On just their first day open, Big Chickie officially sold out and the feedback throughout the neighborhood has been overwhelmingly positive. In addition to the buzz on Facebook and on the streets, Seattle Met wrote up a nice preview of the restaurant and the folks behind it. They’ve also got a nice slideshow of the new space. Click here to take a look at Seattle Met’s photos of the impressive renovation.
Matt Stubbs and his wife Sarah’s Peruvian-style roast chicken place, Big Chickie is just about ready to open, and we’ve never been more excited about food that comes from a service station (ok, former service station). If the test-runs over the last few days are anything to go by, there will soon be hordes of hungry people heading to the corner of Rainier and Findley in Hillman City. Even though the small kitchen is outfitted with two rotisseries which can handle 40 birds each at a time, there’s a very real risk the birds will sell out. Stubbs even installed a “Sold Out” neon sign out front. “It’s the nature of what we’re doing. It’s not something frozen, the birds are marinated a day in advance. I think at some point we will sell out.” he says. “But we’ll try not to.”
…here’s a primer on what you might find here.
Eat: Pollo a la brasa, Peru’s signature charcoal-roasted chicken. It’s all about the bird here—crisped-on-the outside, juicy-on-the-inside and crusted with herbs. And it’s a labor of love, first marinated overnight with citrus, garlic, herbs, and spices and then turned ever so slowly, basting in its own rendered fat, for over an hour in a wood-charcoal rotisserie. Customers can order a whole, half, or quarter chicken, served with sauces simply named “yellow creamy” and “green spicy”—that’s mayo-mustard and jalapeno respectively. Stubbs says the two creations are “like magic when they’re mixed.” The rotating cast of sides includes classics like steak fries, coleslaw, and corn salad, plus rice and beans and healthy options like kale slaw with edamame. Expect stuffing to show up on the menu around Thanksgiving.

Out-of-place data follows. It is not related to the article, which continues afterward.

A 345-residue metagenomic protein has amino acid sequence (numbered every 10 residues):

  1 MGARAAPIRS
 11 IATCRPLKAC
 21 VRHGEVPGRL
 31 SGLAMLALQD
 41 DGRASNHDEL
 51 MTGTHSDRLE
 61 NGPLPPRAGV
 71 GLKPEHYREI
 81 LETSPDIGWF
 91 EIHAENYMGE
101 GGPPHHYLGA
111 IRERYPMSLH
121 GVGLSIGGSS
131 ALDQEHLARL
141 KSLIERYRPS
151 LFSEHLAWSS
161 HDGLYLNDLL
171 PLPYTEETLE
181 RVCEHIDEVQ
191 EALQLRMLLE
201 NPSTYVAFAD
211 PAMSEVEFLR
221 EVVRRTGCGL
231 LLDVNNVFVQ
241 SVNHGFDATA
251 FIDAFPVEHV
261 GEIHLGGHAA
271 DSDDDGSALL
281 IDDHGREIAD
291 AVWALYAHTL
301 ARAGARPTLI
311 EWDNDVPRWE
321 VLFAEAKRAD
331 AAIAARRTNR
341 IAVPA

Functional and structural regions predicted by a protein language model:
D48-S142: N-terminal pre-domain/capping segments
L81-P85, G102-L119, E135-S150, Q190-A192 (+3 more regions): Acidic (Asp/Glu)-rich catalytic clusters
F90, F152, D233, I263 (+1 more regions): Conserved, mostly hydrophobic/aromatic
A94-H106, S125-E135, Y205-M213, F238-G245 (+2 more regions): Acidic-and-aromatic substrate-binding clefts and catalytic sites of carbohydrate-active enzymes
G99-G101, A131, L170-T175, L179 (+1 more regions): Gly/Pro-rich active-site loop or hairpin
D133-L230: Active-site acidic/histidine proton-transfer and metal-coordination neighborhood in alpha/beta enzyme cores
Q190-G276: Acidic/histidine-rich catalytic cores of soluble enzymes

Drink: Draft beer and wine. What else would you need at a place with a cookout vibe?
Sit: Outside. Most seating is on the covered, light-strung patio, which can be closed up and heated when the chilly months get here. It’s walk-up service only—no phone orders, no delivery—with the counter housed in the original service station building. As a nod to that past, Big Chickie is tricked out with neon signs and a menu on the wall reminiscent of gas-station window signages. There’s ample parking and it’s great for takeout (the roast chicken travels surprisingly well).
Bonus Intel: The corner space where Big Chickie stands came with the condition that the original service station building be retained (to honor the memory of Rudy Hansen who owned and ran the service station for more than 40 years.) Thanks to some community crowdfunding and the folks at Hammer and Hand, the 1950s commercial structure was retrofitted and the surroundings revitalized.
Big Chickie is open Monday through Saturday, only for dinners from, 4 to 9. Or, as Stubbs says, “4 till the chickens run out.”